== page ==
So that’s what’s in the pond. As a materialist, Marx might have loved Neitzsche, as so many academicians have. A few Communist leaders have turned atheism and Neitzschean humanism into national religions. Christians in Russia, when sent to the gulags under Breshnev, were often considered insane. Bible believers today are often lumped together by progressives as hate groups. Conservatives, in turn, view this as something called TDS – Trump Derangement Syndrome. What we find in the pond is a sort of cognitive dissonance, an irreconcilable difference of visions and beliefs. The only possible way to turn all this wisdome into a single system is to ask how we can manage its toxicity without exterminating or otherwise irradicating a significant portion of the pond.
We’ve been sketching the philosophical world with a very broad brush so that we could quickly get back to where Pamalogy fits in with all of this. Here we are at the bottom of the pond getting a fair, if too quick a look, at what we’re dealing with. We see that we can’t reconcile it without some Draconian measure, so we’re going to have to leave it be, but I do think I have a solution that may reduce its acidity. I call it a pamalonomy. And if pamalonomies work, I think I can resolve some other problems as well.
So what is a pamalonomy? It is a socially conscious business enterprise or an association of enterprises that gives buyers and sellers some form of owenership, such as voting class stock, royalties or other rights and privileges based on individual participation as agreed to by an original board of directors, or alternatively, it can be a non-profit business. Pamalonomies are strategically non-competitive. That is, they support one another for the sake of net societal impact for good.
If you read the Mission Statement for the Pamalogy Society you will see that pamalonomies are an important part of our work. We have a teaching arm. And we have a reaching arm. The teaching arm provides vision and direction. The reaching arm, turns words into action through enterprise. As such, the Pamalogy Society is an incubator for strategic high impact concept stage enterprises such as the CounterChecker. I’ll use this one example to illustrate my point.
The CounterChecker, you may recall, is a fact checking web site platform that I designed, which makes fact-checking accountable by opposing sides on any question. I’ve even described it as utilizing a Hegelian dialectical methodology. What I mean by this is that a set of facts will be presented – a sort of offical set of facts, only to be challenged by other pertinent information regarding it that results in a new set of facts once it’s hashed out by a counterchecker – some one on a different research team. Teams will typically be divided up based on ideological preference. Then that set of facts presented by an ideological opponent, is also subject to scrutiny and revision, as well, and so on – until the idea is fully vamped and revamped. Whereas, most fact-check sites serve to put an end to a discussion by favoring one side or the other, the CounterChecker begins a discussion and lets each side have all the input it needs – more like we would be doing in a trial, where there was a prosecution and a defense.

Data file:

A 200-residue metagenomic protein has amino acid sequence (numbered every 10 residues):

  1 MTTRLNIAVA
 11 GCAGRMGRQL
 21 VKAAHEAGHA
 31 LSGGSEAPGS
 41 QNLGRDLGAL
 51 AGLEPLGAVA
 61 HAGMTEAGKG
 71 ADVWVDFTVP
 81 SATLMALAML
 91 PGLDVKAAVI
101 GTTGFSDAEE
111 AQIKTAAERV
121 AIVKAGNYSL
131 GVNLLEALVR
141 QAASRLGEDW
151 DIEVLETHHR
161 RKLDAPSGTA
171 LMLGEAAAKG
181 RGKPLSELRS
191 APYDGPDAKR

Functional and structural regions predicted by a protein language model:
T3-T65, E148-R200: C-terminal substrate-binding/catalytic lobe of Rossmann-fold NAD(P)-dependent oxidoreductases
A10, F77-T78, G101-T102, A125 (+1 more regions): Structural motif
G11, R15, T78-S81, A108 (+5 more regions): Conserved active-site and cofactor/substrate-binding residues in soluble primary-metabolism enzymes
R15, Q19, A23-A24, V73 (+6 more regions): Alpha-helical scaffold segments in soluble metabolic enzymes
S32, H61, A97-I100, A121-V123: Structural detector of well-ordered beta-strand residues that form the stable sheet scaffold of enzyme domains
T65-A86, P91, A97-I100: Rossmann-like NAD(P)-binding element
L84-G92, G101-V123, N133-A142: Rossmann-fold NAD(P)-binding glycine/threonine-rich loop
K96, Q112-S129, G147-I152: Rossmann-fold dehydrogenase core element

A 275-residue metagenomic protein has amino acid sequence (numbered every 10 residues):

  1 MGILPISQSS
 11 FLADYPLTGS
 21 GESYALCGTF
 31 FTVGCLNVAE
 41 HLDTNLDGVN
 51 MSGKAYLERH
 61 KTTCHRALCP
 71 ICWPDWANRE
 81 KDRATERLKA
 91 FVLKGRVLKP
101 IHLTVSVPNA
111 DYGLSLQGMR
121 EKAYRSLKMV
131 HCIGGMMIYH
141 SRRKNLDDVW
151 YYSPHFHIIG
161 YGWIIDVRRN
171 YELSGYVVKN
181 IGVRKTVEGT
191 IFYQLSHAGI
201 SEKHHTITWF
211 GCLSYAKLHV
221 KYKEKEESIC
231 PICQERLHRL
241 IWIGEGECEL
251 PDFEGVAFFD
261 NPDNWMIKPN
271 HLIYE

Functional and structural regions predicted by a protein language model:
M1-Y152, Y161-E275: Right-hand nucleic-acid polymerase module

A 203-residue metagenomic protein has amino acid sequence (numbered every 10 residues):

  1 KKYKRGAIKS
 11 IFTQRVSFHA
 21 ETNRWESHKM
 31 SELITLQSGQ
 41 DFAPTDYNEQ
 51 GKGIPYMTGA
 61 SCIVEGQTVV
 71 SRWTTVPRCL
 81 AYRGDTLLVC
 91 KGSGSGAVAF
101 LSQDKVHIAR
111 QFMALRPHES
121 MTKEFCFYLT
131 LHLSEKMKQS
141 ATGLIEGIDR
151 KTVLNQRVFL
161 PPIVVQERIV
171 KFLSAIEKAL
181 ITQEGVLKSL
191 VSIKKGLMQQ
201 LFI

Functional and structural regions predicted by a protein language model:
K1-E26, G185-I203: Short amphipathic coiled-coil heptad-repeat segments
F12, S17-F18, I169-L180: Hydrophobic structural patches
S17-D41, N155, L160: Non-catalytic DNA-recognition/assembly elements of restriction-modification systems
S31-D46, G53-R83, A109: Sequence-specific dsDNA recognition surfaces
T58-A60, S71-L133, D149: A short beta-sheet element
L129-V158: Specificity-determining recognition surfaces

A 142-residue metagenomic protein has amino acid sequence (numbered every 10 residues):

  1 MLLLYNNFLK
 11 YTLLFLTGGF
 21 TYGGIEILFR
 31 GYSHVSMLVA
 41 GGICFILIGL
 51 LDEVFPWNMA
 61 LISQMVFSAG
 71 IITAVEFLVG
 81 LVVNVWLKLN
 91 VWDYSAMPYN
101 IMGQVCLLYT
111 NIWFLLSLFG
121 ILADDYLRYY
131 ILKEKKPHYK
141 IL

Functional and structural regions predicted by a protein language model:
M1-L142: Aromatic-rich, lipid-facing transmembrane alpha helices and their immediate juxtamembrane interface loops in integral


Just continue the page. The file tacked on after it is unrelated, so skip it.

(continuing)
Presenting multiple sides, the CounterChecker is an anti-censorship fact-check platform. Only if you, as a research journalist, do have some counter-information to add, just be sure you can back up your story. Each contributor gets graded. Scores affect credibility. Think of it as a batting average. If you want a following as a journalist, and you want to be paid more, you need to do your homework. That’s what the CounterChecker is for. It’s like a professional sport. And since it can cover any subject, it will be like a fact-checked Wikipedia. Very useful on any topic.
As a sport it will be fun, not just useful, and it will also be lucrative because it is a pamalonomy. If users of the platform own the stock, the research journalists will be in business for themselves. They won’t just be paid for the traffic they generate, they’ll be paid dividends and can trade the stock they’ve earned. There might also be royalty rights associated with the CounterChecker. When the CounterChecker is syndicated as a plug-in for social network platforms like Twitter, Facebook and and even conservative platforms, which would otherwise be opposed to fact-checking, those platforms would have to pay the CounterChecker for use of its content. That would convert to shares in royalties for content contributors.
As I’ve said before many times, we need to raise $1.4 million to develop the CounterChecker platform. Nothing will be developed without raising money first. To prevent this money from coming from outside investors, it will come in the form of donations to the Pamalogy Society designated for the project. That’s how pamilonomies work. I’ll talk more about pamilonomies next time as I discuss how they solve some of the problems found at the bottom of the pond. For now, we’re out of time. Ciao!